Over £22bn is set to be wiped from the UK’s domestic tourism industry due to the coronavirus pandemic and stringent restrictions on public life, according to the acting chief executive officer of VisitBritain.
Speaking to the Digital, Culture, Media and Sport select committee, Patricia Yates also said conversations were ongoing about an additional bank holiday in October to extend the holiday season and aid the struggling tourism industry.
Highlighting the severe blow to the sector from Covid-19 and a nationwide lockdown enforced since March, she told MPs: “Every time we do the modelling the figures get worse.”
Ms Yates added: “So for inbound, I mean we were looking at the beginning of this year at about £26.6bn coming from inbound tourism, we reckon a £15bn drop on that.
“And for domestic, an industry that’s normally worth about £80bn – a £22bn drop on that. And that’s actually before we’ve factored in the quarantine because we don’t clearly quite know what the measures are going to look like.”
Ms Yates, the acting chief of VisitBritain, a public body funded by the Department for Digital, Culture, Media and Sport, said the industry had lost the benefit of the two bank holidays in May, and that an additional bank holiday in October around the half-term break, was an “idea being considered”.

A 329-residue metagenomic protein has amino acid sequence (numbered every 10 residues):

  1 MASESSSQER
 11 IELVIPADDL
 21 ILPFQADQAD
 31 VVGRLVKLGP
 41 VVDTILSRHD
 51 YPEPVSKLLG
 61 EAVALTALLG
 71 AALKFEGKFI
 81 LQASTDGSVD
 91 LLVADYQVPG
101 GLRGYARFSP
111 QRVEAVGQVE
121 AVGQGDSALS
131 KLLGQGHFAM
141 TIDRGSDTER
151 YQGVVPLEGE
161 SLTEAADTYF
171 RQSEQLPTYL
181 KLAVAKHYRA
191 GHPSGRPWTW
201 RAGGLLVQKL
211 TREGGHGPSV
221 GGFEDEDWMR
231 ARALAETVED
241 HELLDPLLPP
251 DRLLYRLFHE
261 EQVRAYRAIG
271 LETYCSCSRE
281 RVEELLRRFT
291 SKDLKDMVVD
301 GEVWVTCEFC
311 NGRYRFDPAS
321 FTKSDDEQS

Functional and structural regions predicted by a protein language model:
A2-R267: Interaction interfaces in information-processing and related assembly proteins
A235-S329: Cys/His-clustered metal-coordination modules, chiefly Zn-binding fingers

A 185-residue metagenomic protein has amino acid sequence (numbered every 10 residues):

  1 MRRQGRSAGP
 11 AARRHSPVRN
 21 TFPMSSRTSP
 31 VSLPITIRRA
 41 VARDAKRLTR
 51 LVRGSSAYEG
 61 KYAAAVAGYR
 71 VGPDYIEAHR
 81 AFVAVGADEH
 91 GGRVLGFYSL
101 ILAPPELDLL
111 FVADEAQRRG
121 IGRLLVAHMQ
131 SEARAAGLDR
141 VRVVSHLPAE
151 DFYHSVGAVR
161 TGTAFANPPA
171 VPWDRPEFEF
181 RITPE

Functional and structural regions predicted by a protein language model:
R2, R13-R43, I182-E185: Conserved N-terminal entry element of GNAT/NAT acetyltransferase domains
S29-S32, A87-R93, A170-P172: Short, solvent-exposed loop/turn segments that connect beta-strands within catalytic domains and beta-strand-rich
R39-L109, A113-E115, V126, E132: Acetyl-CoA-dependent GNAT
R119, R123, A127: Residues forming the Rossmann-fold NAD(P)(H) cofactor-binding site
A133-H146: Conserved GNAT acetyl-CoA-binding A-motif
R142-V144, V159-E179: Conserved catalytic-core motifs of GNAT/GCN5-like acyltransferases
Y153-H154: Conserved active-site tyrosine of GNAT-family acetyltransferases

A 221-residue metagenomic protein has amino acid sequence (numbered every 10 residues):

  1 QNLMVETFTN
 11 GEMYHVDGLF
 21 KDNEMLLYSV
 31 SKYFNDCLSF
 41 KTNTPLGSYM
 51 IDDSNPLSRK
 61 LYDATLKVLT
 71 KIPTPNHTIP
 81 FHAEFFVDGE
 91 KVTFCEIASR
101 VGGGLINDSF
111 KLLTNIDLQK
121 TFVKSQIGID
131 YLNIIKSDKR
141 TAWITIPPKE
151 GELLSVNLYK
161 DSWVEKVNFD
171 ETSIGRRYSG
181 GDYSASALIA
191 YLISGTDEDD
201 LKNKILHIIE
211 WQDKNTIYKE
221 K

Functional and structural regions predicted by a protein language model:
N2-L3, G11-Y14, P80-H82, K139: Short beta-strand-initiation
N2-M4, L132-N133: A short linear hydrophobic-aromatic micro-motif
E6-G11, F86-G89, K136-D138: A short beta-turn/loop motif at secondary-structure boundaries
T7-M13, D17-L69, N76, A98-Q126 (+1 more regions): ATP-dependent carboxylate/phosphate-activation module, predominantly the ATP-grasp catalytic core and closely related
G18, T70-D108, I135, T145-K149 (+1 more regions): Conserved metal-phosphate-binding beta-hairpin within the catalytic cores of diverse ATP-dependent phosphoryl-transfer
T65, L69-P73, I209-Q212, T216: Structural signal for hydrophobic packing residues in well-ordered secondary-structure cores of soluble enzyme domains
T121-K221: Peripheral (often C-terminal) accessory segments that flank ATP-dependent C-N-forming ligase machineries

“What we need to do is not just generate people in July and August, but really extend the season this year for the domestic marker,” she said.
She said while it would be the hope that domestic tourism this summer could pick up the slack and help alleviate some of the losses from the international sector, a “lack of confidence” among people around travelling is a concern.
She said: “You’ve got a collapse of the supply industry as well as collapse of demand and really to get British tourism up and running this summer, and the summer is hugely important, you’re going to need that domestic audience. I think the worrying thing we see is the lack of confidence in the British public about travelling.
“So there’s a real job to be done there, given that it has to be the year of domestic tourism, there’s a real job to be done there in convincing people that it’s socially responsible to travel and enjoy a holiday. And that it’s safe to do so.”
Join our commenting forum
Join thought-provoking conversations, follow other Independent readers and see their replies